Rule 804(b)(6) is unique among hearsay exceptions in admitting evidence without a guarantee of

trustworthiness"). And it applies only to cases where the wrongdoer used murder (rather than some

other means) to procure the witness' unavailability. See Reynolds, 98 U.S. at 158-60 (defendant's

refusal to explain location of witness, his second wife, satisfied forfeiture rule); People v. Stech/y,

225 1I1.2d 246, 277-78 (2007) (sufficient evidence to warrant full hearing on forfeiture because

defendant threatened to hurt victim ifshe reported abuse).

In short., defendant's ex post facto challenge fails at the threshold, for the Act lacks even the

most elemental feature of an ex post facto violation - it does not change existing law in any way

that banns defendant.

B. Evidentiary Rules Like The Act Are Not Subject To The Ex Post Fact Bar.

The Act would not violate ex post facto prohibitions even if it did change the law in a way

that prejudiced defendant's case, because defendant still could not satisfy the remaining element of

his ex post facto claim. The law is well settled that the constitutional bar on ex post facto laws does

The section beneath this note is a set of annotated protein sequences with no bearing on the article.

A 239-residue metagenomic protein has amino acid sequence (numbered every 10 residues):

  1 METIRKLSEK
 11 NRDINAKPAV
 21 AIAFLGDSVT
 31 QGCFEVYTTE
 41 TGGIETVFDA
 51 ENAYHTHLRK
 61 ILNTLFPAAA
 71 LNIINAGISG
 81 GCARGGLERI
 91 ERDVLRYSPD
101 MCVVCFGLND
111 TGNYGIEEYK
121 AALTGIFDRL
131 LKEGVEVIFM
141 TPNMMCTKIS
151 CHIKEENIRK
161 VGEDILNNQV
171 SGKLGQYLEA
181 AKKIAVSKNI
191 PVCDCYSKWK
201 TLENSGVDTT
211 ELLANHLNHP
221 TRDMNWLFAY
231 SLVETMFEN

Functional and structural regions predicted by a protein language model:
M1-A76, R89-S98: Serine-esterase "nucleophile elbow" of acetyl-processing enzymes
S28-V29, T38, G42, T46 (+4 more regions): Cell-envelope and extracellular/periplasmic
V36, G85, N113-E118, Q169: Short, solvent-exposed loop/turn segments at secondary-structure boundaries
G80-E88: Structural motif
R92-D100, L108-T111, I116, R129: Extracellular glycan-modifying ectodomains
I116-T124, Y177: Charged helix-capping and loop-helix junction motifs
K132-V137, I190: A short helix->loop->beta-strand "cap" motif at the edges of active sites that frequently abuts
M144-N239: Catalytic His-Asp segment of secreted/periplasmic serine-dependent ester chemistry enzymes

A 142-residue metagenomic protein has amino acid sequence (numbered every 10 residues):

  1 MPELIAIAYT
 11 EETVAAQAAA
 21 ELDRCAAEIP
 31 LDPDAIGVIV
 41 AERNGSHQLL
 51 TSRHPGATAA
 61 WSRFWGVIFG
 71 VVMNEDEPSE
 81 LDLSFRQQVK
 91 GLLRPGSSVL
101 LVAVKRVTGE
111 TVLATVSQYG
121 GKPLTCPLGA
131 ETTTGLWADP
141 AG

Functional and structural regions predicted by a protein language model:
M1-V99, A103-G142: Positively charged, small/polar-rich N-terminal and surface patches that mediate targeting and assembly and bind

-4-
not implicate all criminal statutes that retrospectively apply to disadvantage criminal defendants, but

only a clearly defined subset of those statutes, which does not include the Act. Collins, 497 U.S. at

41; Weaver, 450 U.S. at 29 & n.12. In Calder v. Bull, the United States Supreme Court defined this

subset of criminal statutes that run afoul of the Ex Post Facto Clause when applied retroactively:

those that (1) criminalize fonnerly innocent conduct, (2) aggravate a crime, (3) increase a

punishment, or (4) alter the rules ofevidence to change the quantum ofevidence required to convict.

3 U.S. 386, 390 (1798); see also Carmell v. Texos, 529 U.S. 513, 521-25 (2000). New laws not

falling into one of these categories are considered "procedural" and do not implicate ex post facto

prohibitions at all, even if they increase the likelihood ofa criminal conviction. Collins, 497 U.S.

at 45; Dobber! v. Florida, 432 U.S. 282, 292-93 (1977). In short, tn establish an ex post facto

violation, a criminal defendant must show not only retrospective application and a disadvantage to

him, but also that the law fits within one of Calder's limited categories. Slrogner v. California, 539

U.S. 607, 611 (2003); Collins, 497 U.S. at 46; Malloy v. South Carolina, 237 U.S. 180, 183-84

(1915).

Defendant cannot make the latter showing here. He does not even try to fit the Act into one

of the first three Calder categories, but he does argue that it falls into the fourth. Def. Mot. at 18.

Defendant is incorrect. The United States Supreme Court has repeatedly affinned that this fourth

category is limited to changes in evidentiary rules affecting theomount ofevidence required to prove

guilt or innocence. Carmell, 529 U.S. at 524 ("whereby different, or less evidence, is required to